Ewan McIntosh mentions digital immigrants and talks about the BBC reporter, who was younger than Ewan’s 28 years, but did not know about students’ use of social networks (MySpace and Bebo). He extended his point by saying that “… this is someone who is tapped into youth culture, being a radio reporter for the BBC.”


I have faced similar frustrations, most recently by a blog that is written by our capital paper’s education reporter. It is an education blog, but he has not, in a singly entry, ever talked about education. He writes exclusively about the school board, county commissioners, redistricting, budget and year-round schools, and never about the classroom. I’ve asked him about this, via e-mail, and he says that this is what people want to read. This is the story that they want to hear because it resonates emotionally with them, because these issues are about the market, about their children, and it makes assumptions about the education experiences of their past.

We need a story that equally resonates emotionally, but that forces new conclusions about the needs of learning children.

Finally, Ewan hits hard with what’s haunted me for months. He says that the phrase, “New Story” is annoying and that it verges on jargon. Thanks, Ewan. That was below the belt, but the intent was to knock some sense into me, and you are absolutely right. It is frustrating for people to read what I say about “The New Story” and then they start talking immediately about Digital Story Telling — which is an entirely different thing. So I need to clear this up — allot.

Ewan gets it, as he says that critical mass is not exactly what we need immediately — but evangelists. Mark wants to shout from the rooftops that blogging is the most motivational and exciting tool for student learning that he has ever seen. So where is the rooftop? How and where do we tell that story?

More Questions?

I really like Jeff Allen’s question, “If the technology is a tool, then what is its function?” There are probably a million ways to answer that question, and his, “…the technology is an amplifier,” has an enormous amount of value. But he goes on to talk about Dennis Littky’s “The Big Picture Company” (which I had not heard of, but will certainly learn more about), where students are deeply investigating topics that interest them, and he says that the teachers get out of the way. I think that part of the story is “What does that look like?” What does a classroom look like, where the teacher is getting out of the way of learning. Jeff mentions the phrase, “Guide on the side,” which is certainly useful. I like the shift from teacher delivers instruction to the teacher creates and crafts learning experiences, maintaining the classroom as a learning engine.

Ewan goes on to make a valuable point in trying to draw us away from talking about blogs and podcasts, and more about instruction and learning. Bingo, again. But! The story must be as free from education jargon as it is from technology jargon. The story is about people, how they do things and afford to do things (market), what the care about (values), and what we can point to that everyone (kids, teachers, administrators, parents, legislators, government ministers, and presidents) can all identify with. Wes says it has to be about relationships and connections. Yes!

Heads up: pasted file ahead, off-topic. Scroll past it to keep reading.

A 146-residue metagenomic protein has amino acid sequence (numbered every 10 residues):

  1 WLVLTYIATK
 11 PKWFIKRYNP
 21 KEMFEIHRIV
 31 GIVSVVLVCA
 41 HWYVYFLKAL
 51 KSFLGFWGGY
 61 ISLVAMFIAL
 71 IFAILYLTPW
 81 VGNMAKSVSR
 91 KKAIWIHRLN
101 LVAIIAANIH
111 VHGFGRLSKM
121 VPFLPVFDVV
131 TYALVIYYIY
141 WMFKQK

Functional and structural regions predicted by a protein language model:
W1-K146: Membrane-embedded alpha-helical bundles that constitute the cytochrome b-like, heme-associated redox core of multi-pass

I guess I’m talking about really big stories, that come in really small packages.

Darren did a wonderful job of tying things together when he asked, “What is it about blogging that makes it transformative.” He then referred to different statements that the participants had said, that it was all of it, and it had almost nothing to do with the technology (at least that what I gained from his statements). I really liked his reference to push/pull learning, and it speaks pretty effectively to the difference between industrial age learning, and creative age learning. When people contributed their muscles to the economy, you wanted to be able to push them along. But when our contributions come from our adaptability and innovation, then you want people who can teach themselves, — pulling learning from their experience.

Finally, there were several instances in the podcast where the following phrase was used:

Flat world technologies and their affect on teaching.

This phrase bothers me a bit, and I think it is for the same reason that “integrating technology” bothers me. It’s like saying, “Jack sold his mom’s cow for some seeds — and the giant fell to earth from his castle in the clouds.”

There are components to this story, and ours, that are missing and assumed, such as:

  • Jobs today, depend on talent, not geography.
  • We live in an exciting time of rapid change, new challenges, and enormous opportunities.
  • We now have access to brand new and compelling opportunities to learn by building knowledge in collaboration with others.
  • Being educated today depends less on what you have learned, and much more on what you can learn, unlearn, and relearn — learning to be specialized, highly adaptable, and creative.

The emotional impact of the compelling new story, is in the details — not a lot of details, but they have to connect with market, values, and it has to be something that we can point to.

In Conclusion:

  • What we need, is a new vision about education, one that reflects our increasingly digital and networked information environment, with new notions of the basic information skills — literacy,